# Example of $2\times 2$ matrices with common eigenvalues

Give an example of $$2\times 2$$ matrices $$\mathbf{A, B}$$ such that $$\forall t \in \mathbb{R}$$ the matrix $$\mathbf{A} + t\mathbf{B}$$ has the eigenvalues $$\pm\sqrt{t}$$.

I presume that there are no solutions, although I would be glad to hear the tips.

• Have you tried just writing up the general characteristic polynomial, setting the roots and seen what happens? – Arthur Aug 16 at 19:46
• What does it mean for negative $t$? – mathcounterexamples.net Aug 16 at 19:47
• @Arthur I need to find a solution with respect to matrix entries. Brute-force approach with characteristic polynomial produces quadratic forms, which I found difficult to solve. – Inter Veridium Aug 16 at 19:52
• Hint: take $t=0$, what can you deduce from here? What is the simpliest matrix $A$ that satisfies your conclusion? Can we now find a matrix $B$? – TZakrevskiy Aug 16 at 20:09
• @Arthur In the problem's description the domain of $t$ is in $\mathbb{R}$, therefore, if we set $t = 0$, that would mean $\mathbf{A} + t\mathbf{B}$ has the eigenvalues of zero, but $\mathbf{A} + 0\mathbf{B} = \mathbf{A}$. It assumes that in some basis $\mathbf{A} = \begin{bmatrix} 0 & a \\ a & 0 \end{bmatrix}$. Let $a = 1$, and so on. – Inter Veridium Aug 16 at 20:16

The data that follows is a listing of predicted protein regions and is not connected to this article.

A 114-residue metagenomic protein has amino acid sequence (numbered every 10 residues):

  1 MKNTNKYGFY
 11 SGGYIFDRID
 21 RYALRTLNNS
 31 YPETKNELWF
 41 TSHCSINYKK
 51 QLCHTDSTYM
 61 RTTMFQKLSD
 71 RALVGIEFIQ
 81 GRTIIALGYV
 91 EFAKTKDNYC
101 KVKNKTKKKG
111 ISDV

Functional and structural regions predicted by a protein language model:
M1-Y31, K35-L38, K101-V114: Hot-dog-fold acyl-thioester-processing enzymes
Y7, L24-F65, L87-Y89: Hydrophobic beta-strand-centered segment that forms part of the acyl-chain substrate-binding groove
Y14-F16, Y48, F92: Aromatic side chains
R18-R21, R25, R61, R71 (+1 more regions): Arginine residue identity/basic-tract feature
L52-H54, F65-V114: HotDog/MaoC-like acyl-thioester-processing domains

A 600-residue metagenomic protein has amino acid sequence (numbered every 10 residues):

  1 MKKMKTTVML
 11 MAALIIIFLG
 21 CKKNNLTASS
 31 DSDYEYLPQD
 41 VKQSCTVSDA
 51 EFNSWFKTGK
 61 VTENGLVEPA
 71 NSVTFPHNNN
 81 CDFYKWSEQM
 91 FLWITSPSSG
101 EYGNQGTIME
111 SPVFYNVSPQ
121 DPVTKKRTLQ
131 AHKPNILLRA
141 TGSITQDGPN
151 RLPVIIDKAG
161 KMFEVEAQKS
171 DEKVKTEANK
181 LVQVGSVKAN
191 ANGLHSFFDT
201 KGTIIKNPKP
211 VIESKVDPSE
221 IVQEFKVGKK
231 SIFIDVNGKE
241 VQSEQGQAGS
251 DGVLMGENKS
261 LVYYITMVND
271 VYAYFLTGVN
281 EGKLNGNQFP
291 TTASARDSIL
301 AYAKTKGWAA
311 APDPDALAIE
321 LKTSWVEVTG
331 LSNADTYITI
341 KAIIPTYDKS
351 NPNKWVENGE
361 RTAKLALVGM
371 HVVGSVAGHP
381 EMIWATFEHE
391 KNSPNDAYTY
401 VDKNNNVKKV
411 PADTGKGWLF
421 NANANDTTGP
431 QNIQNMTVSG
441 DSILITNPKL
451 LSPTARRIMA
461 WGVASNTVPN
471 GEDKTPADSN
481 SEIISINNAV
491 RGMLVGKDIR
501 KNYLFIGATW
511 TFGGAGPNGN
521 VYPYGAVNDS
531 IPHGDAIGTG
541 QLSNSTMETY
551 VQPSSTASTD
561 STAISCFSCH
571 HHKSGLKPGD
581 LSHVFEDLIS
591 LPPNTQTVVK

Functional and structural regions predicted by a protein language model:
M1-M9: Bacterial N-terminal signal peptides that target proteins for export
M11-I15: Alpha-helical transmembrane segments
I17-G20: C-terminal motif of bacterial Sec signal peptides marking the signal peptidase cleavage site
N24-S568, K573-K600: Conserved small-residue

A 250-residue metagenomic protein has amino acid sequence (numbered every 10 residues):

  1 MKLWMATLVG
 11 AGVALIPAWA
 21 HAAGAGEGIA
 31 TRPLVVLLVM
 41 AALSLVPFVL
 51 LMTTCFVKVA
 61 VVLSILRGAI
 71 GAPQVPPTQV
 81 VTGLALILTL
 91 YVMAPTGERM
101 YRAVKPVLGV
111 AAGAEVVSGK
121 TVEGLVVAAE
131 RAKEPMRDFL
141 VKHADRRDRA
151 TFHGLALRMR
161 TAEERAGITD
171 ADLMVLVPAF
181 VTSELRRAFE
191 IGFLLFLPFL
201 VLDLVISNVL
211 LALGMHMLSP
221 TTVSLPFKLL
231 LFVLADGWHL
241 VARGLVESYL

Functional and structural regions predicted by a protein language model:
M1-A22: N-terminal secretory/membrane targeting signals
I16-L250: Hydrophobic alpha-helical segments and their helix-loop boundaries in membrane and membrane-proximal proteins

Hint: The polynomial $$\lambda^2-t$$ happens to have $$\lambda=\pm \sqrt t$$ as roots. Find $$A$$ and $$B$$ such that this is the characteristic polynomial of $$A+tB$$.
First of all, the eigenvalues of $$A$$ are zero. Suppose $$A=\begin{bmatrix}a&b\\c&d\end{bmatrix}$$therefore$$|\lambda I-A|=\lambda^2-(a+d)\lambda+ad-bc=0$$since the latter equation has only zero roots, we must have $$a=-d\\ad=bc$$Note that if the eigenvalues of $$A+tB$$ are $$\pm\sqrt t$$, then those of $${1\over t}(A+tB)={A\over t}+B$$ are $$\pm {\sqrt{t}\over t}=\pm{1\over \sqrt t}$$by tending $$t\to \infty$$, we conclude that all the eigenvalues of $$B$$ are also $$0$$. Therefore both $$A$$ and $$B$$ possess a similar form as$$A=\begin{bmatrix}a_{11}&a_{12}\\a_{21}&-a_{11}\end{bmatrix}$$and$$B=\begin{bmatrix}b_{11}&b_{12}\\b_{21}&-b_{11}\end{bmatrix}$$where$$a_{11}^2=-a_{12}a_{21}\\b_{11}^2=-b_{12}b_{21}$$from which we conclude that$$A+tB=\begin{bmatrix}a_{11}+tb_{11}&a_{12}+tb_{12}\\a_{21}+tb_{21}&-a_{11}-tb_{11}\end{bmatrix}$$so the characteristic equation becomes$$|\lambda I-A-tB|=\lambda^2-(a_{11}+tb_{11})^2-(a_{12}+tb_{12})(a_{21}+tb_{21})\\=\lambda^2-t[2a_{11}b_{11}+a_{12}b_{21}+a_{21}b_{12}]$$therefore we obtain the following set of equations $$2a_{11}b_{11}+a_{12}b_{21}+a_{21}b_{12}=1\\a_{11}^2=-a_{12}a_{21}\\b_{11}^2=-b_{12}b_{21}$$which give the most general conditions on $$A$$ and $$B$$. As an interesting special case take$$A=\begin{bmatrix}a&a\\-a&-a\end{bmatrix}\\B=\begin{bmatrix}{1\over 4a}&{1\over 4a}\\-{1\over 4a}&-{1\over 4a}\end{bmatrix}$$